The Leading Graduate Program in Primatology and Wildlife Science (PWS) is a 5‐year program. Students approved to join the PWS program from their
first year of Master’s program will progress from L1, L2, L3, L4, L5, and will complete the program in 5 years.
The PWS program is completed by students parallel to their existing Kyoto University master’s and doctoral programs. Therefore, students do not need to change their supervisor or section/laboratory to join PWS. However, there are two necessary conditions for eligibility
1. A graduate student of Kyoto University: It is required to become a graduate student of the Division of Biological Science, Graduate School of Science (Kyoto University). However, we are in the process of adjustment for students of other graduate departments to enroll in our program, so please do not hesitate to inquire.
2. To apply and receive approval to enroll into our program: The process is the same for both Japanese natives and foreign students. Eligible students: 1st year Master’s students (will be called L1 student), or a doctoral students (will be called L3 student). Annually, we will disclose the guidelines for applicants in mid‐January, and administer the entrance exam in the beginning of March.
Founder - the Jane Goodall Institute & UN Messenger of Peace
... The leading graduate program in Primatology and Wildlife Science (PWS) aims to create a new integrated discipline of ‘Wildlife Science’ based on fieldwork to further our understanding of human nature, as well as that of wild animals.
Distinguished Professor, Kyoto University Institute for Advanced Study
Emeritus Professor, University of Cambridge
This elegant quote by Rachel Carson, author of the book that helped spark an environmental movement (Silent Spring, 1962), encompasses the vast interconnectedness of life on this, our only planet. Yet, 50 years later we continue to encroach on these often delicate ecological networks of organisms, despite a wealth of scientific evidence now demonstrating the hazardous effects doing so can have. Through this program we aim to develop future stewards of the environment and the diversity of organisms bound within; stewards well-versed in the scientific method and prepared to incorporate evidence-based practices into their future work.
Associate Professor, CICASP
To get a general idea of the diverse areas of study in the Division of Biological Science, Kyoto University.
To learn survival skills as the basis for future fieldwork. Activities include:
- Wildlife observation
- Climbing Hiuchi Mountain (2,420m)
- Night-time bivouac practicum (improvised encampment)
To learn the basis of wildlife research. Conduct observation on wild Japanese macaques (protected species) in Koshima, the birthplace of Japanese primatology. Required to develop independent research topic (e.g., Identification of food items in feces)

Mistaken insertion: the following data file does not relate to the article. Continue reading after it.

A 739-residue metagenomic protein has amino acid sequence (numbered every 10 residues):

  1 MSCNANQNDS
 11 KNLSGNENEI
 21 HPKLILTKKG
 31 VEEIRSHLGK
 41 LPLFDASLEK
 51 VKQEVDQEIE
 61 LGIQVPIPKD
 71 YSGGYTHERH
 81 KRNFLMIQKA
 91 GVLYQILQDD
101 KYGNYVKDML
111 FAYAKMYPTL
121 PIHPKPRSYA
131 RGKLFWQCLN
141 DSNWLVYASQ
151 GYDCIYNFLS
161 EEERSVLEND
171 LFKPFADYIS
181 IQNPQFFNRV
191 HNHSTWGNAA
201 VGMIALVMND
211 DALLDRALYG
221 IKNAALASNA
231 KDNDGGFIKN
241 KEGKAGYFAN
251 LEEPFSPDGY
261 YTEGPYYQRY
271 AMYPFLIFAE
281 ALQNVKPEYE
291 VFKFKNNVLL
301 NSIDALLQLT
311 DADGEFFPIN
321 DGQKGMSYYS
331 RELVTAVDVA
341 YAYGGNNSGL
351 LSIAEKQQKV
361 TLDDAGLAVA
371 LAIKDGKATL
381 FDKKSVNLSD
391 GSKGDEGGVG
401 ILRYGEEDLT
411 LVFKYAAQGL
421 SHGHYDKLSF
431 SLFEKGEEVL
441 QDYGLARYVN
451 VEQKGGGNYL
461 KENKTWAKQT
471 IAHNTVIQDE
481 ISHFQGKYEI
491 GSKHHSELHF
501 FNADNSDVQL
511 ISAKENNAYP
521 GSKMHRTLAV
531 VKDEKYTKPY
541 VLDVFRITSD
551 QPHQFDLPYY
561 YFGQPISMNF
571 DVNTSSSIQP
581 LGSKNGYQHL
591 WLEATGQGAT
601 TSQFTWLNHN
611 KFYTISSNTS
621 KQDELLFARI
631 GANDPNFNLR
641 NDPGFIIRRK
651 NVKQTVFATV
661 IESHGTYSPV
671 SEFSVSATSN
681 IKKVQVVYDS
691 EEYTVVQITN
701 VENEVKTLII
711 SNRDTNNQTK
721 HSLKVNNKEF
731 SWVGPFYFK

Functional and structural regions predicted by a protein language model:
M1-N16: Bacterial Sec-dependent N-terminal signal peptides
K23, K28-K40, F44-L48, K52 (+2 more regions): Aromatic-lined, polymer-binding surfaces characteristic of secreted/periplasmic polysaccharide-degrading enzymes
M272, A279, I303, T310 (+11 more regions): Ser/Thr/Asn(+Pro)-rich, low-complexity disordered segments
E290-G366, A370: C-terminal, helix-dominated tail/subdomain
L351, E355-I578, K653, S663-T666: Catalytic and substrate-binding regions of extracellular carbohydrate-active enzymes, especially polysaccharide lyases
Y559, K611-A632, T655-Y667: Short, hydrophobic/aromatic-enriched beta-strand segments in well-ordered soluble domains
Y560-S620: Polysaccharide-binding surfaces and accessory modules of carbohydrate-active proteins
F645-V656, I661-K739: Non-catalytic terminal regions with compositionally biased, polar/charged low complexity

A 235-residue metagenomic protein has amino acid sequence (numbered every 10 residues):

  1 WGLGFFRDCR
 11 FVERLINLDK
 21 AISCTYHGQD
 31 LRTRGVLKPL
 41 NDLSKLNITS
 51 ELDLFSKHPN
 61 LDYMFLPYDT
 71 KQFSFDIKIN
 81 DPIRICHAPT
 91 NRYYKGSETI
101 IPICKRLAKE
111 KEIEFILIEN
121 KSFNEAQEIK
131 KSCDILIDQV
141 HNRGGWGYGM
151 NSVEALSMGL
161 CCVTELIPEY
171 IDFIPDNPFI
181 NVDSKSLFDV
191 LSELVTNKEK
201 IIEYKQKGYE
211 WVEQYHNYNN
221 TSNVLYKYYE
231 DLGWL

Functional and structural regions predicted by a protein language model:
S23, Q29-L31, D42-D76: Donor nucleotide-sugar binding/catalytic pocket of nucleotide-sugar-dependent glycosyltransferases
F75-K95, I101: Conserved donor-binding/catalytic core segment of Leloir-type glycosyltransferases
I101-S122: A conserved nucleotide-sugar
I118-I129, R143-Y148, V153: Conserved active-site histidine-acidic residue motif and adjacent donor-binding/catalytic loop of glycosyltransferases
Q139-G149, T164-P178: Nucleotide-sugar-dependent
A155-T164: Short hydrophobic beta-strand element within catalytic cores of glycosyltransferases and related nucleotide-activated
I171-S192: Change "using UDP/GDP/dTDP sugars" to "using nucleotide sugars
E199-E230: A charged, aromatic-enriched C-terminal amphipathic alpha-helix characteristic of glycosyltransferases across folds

To learn the basis of wildlife research. Conduct fieldwork on animals/plants in Yakushima, a UNESCO World Heritage Site. English is the official language in this course to facilitate exchange of ideas with international participants, e.g. from Tanzania, India, Malaysia and elsewhere. Samples collected during the course will be used in the following Genome Science Course.
Complementary to the Yakushima Field Science Course. Designed for participants who expect to engage in both laboratory work and fieldwork. Beginner (direct sequencing) and advanced (next generation sequencing) courses are available. English is the official language as in the previous course. The samples from Yakushima will be used to perform various experiments and analyses. Students give a poster presentation at the international symposium scheduled on the last day of the course.
To learn the basis of comparative cognitive science. Understand the procedures in cognitive experimentation and behavioral observation. Work with chimpanzees and horses.
Students learn about animal welfare in captive animals. They will engage in activities for environmental enrichment, feeding enrichment, and cognitive enrichment. They will also learn basics of behavioral observation and comparative cognitive science which are needed in practicing and evaluating those enrichment activities.
To get practical experience in environmental education in the field of primatology/wildlife science as well as to learn to work as a curator, one of the three exit points of the PWS program. This course provides lectures by zoo technicians and practical training as zookeepers.
Because of its strongly international focus, PWS encourages all students to make their best efforts to become multilingual ambassadors of animals and their environments... [Read More]
- Irregularly scheduled international seminars
- Lectures from researchers, government officials from the United Kingdom, Congo, Brazil, Butan, etc.
- Official language: English
- Toward the “Harmonious Coexistence with Human and Ecological Community on This Planet” (Kyoto University’s Mission Statement)
- Lectures from WWF officers, ambassadors, governors, etc.
- Official language: not specified
To develop skills in planning projects aimed at one or more of the three exit points (goals) of the PWS program (i.e., conservation specialization, curation, outreach). Required to design/conduct individual overseas training projects.
If you have any questions, please feel free to contact us.